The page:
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Saturday 16 December 2017
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PERUGIA

San Sisto - An Impregnable Fortress


11th century maps intidate that San Sisto and Sant’Andrea delle Fratte were two different fortresses known as Sansoste and Sant’Andrea delle Fratte. Both castles stood along the main communication routes that ran through the lands controlled by Perugia, today Via Pievaiola and Viale San Sisto, in what is today the Porta Santa Susanna quarter of town.

Emperor Frederick II at San Sisto
The ruins of the castle of San Sisto are still visible on the slopes of Mount Lacugnano. It is likely that a lord lived here in the Middle Ages, with the castle acting as a watchpost and the surrounding lands farmed by serfs. Documents in the archives of the church of San Pietro clearly report that Emperor Frederick II set up camp just two miles from Perugia in 1235, near a castle known as Sansoste, on his way back from the Crusades. It appears he decided not to attack the city, finding it too well defended. From here the emperor made his way towards Germany to quash the rebellion instigated by his son, conquering a number of cities up through Italy.

Other documents indicate that a church, with possibly an inn opposite, existed on Via Pievaiola as early as 1337.

Church of San Sisto
This church, whose official denomination is San Sisto del Monte di Lacugnano, depended directly from the cathedral of San Lorenzo in Perugia and is the only church in the entire diocese to bear the name of Sixtus II, Pope from 257 to 258. Sixtus was martyred along with four of his deacons, among whom there was Lorenzo the patron of Perugia. The remains of the Pope were buried in the catacombs of St Callistus, in Rome, where there is still an epigraph dedicated to him. A bell with the inscription “1549 - Ave Maria” still hangs in the bell tower of this small church. A step at the lateral entrance of the church is also from the same period. During restoration works a 1300s fresco depicting the Madonna, St Sixtus and St Catherine of Siena was discovered by chance under a layer of whitewash. The fresco was detached, restored and is now visible in the new parish church built in 1981 near the cemetary. In 1581 the parish of San Sisto was combined with that of San Cristoforo di Lacugnano and only regained its autonomy on June 20th 1970, after four centuries. The Scuola Edile of Perugia restored the old parish church for the celebrations of the 25th anniversary of the parish’s regained autonomy, returning it to its original appearance.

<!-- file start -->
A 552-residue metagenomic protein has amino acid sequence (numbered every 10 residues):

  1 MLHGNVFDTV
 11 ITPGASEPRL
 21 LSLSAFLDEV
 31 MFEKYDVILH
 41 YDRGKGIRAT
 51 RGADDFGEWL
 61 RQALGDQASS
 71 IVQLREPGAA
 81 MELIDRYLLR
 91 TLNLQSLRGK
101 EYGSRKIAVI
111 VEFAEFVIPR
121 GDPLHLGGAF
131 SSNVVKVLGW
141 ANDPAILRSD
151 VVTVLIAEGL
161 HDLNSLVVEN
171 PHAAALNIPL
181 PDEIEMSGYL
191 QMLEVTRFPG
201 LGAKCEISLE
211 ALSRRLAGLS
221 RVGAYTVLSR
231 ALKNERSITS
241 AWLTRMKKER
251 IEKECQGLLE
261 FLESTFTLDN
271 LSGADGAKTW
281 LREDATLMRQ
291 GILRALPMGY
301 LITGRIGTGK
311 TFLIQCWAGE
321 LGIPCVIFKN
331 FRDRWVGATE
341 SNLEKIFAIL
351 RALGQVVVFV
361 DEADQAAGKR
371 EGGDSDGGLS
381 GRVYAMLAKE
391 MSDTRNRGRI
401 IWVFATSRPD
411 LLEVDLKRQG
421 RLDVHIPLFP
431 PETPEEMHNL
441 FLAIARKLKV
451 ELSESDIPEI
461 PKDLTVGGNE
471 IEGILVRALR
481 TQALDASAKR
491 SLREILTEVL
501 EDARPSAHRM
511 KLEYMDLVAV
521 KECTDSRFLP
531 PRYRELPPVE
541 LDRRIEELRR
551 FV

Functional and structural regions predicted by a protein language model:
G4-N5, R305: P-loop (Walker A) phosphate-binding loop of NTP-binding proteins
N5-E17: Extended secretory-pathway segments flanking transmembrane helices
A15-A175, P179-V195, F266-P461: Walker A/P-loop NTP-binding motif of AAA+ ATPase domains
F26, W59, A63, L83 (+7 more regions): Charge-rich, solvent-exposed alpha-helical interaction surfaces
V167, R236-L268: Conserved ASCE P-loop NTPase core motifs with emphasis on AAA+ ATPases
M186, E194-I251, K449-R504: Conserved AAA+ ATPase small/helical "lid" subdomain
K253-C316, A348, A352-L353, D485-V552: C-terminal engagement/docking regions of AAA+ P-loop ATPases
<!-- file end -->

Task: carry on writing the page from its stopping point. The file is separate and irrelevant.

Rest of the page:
Why San Sisto?
The origins of the name San Sisto are still uncertain, although one can reasonaby reduce the hypotheses to three likely possibilities. 1) The name could be a derivation of the word “sosta” (stop), after the inn where travellers changed horses and rested that stood next to the church. 2) San Sisto could be a derivation of the Latin “sine hoste” (without enemy), after this area’s reputation for safety for travellers before reaching Perugia. A boundary stone opposite the church of Madonna Alta, along Via Pievaiola, bears the inscription “Sansoste” and would appear to confirm this possibility. 3) But the most likely version is that the place took its name from the church dedicated to St Sixtus. At the beginning of the 20th century there were only a few houses in the area that developed considerably in the 1960s when people from the countryside began to move towards the city.

After visiting San Sisto, those in need of sustenance should stop for some fish specialities at the Castello dell’Oca, Via Pievaiola - Perugia. Tel. (+39) 075.52.93.469. Closed Mondays.

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